I really enjoy airports. I can saunter around Duty Free for hours, swatching makeup and giving myself a headache from all of the perfumes that I try on in an attempt to disguise my technically its been two days since I last showered because of the time difference musk. I usually feel bad about going into a store with the intention of not buying anything but still touching everything; except I’m always flying coach and think I deserve to at least be able to sport a first class worthy scent for the duration of my travels.
If I have the pleasure of flying internationally with United, then I overcompensate. Like going into the luxury retail stores, rummaging through the racks of clothes and displays of shoes, and telling the sales people that “I’m just browsing” every time they ask whether or not they can help me find something. This is coming from someone who will actively avoid going into a store that she actually is interested in buying something from if the employees radically outnumber the amount of customers.
Yet I’ve struck up a lengthy conversation with a lady while in line for a flight to London for the sole reason that we had the same suitcase. Because honestly, why not? I can’t remember what we talked about but I was proud of myself for being a little less misanthropic than usual that day.
Where do these unusual bursts of confidence come from then? It’s not from the layers of Duty Free perfume permeating through my brain. I think they’re pretty specific to the times prior to, during, and after I’m about to spend a bunch of hours (AKA a season’s worth of Veep) on a giant flying metal tube sitting too close to a bunch of strangers who are as weary to eat the chicken dinner as I am. Which is why I’m calling this the airport phenomenon.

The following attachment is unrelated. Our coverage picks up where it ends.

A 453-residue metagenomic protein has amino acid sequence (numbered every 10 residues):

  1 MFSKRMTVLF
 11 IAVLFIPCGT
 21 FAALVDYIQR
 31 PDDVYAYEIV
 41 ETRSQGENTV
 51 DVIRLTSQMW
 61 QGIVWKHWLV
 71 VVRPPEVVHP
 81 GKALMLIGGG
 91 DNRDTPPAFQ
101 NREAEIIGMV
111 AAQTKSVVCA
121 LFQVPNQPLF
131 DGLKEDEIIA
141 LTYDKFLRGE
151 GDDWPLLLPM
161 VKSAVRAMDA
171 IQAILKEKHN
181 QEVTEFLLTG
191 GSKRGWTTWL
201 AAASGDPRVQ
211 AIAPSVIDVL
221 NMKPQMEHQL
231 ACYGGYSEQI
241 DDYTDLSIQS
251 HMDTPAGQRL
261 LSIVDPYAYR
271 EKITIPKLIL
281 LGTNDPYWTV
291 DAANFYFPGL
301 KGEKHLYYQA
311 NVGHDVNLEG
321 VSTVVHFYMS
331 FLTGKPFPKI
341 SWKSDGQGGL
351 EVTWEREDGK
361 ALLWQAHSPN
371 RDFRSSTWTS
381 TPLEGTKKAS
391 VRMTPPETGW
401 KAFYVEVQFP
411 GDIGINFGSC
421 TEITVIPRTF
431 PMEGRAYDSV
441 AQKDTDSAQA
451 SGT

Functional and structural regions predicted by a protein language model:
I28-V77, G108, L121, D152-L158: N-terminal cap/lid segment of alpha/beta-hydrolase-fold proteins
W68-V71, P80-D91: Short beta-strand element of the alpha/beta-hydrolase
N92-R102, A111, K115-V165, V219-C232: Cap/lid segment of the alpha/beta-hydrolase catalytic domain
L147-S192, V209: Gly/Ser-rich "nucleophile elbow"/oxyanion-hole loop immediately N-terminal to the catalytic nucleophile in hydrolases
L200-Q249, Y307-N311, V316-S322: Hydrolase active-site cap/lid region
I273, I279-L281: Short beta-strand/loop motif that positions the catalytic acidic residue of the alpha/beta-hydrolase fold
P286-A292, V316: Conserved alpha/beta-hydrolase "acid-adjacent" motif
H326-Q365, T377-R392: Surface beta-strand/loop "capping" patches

There’s something about being on a trip that’s outside of your usual routine that feels very liberating. You know, “the world is your oyster!” “we’re all human after all, let’s talk!” kind of vibes. As opposed to, “I would rather be buried alive than spend another minute on this stalled train.”
Because in the latter scenario, if I have the option to be a) listening to a podcast b) reading a book or c) exchanging Tom Holland memes with my best friend via text, then I’m going to seize all of those opportunities before trying to make appealing small talk with a stranger on NJ Transit.
I once was on a Ryanair flight from London to Edinburgh with a boarding time of 7 AM, separated from my friends, and sweating through my layers of sweaters from having to stuff two bags worth of belongings into one (as you do). But upon hearing two guys speaking to each other (in Greek) about how they weren’t sitting together, I offered (in Greek) to move my seat to accommodate them. They were shocked that I understood what they were saying, expressed that to each other as if we didn’t already establish that I understood them, and I was shocked at myself for even opening my mouth. For a few moments, before everything went back to normal, we were all consumed by our shared shookness and it was great.
That’s the airport phenomenon in full swing. I can't emphasize enough how unlike me it is to start talking to not one, but two random people, and in a language I usually only speak in to family. But sometimes we can surprise ourselves.
Since almost everything about traveling has the potential to go wrong at any given moment, we might as well take advantage of the things that… could go right? Honestly I’m not sure where I was going with that one. But it’s fun to talk to people you normally wouldn’t talk to; to strike up a conversation with someone you would normally sit next to in silence with your headphones in until it’s time to go home. Maybe you, too, will have the chance to spend 48 hours in a small town on the coast of Ireland because your plane had to make an emergency landing and end up experiencing a new country with people who would’ve been complete strangers otherwise. I hope everyone can find the best in themselves when they’re traveling.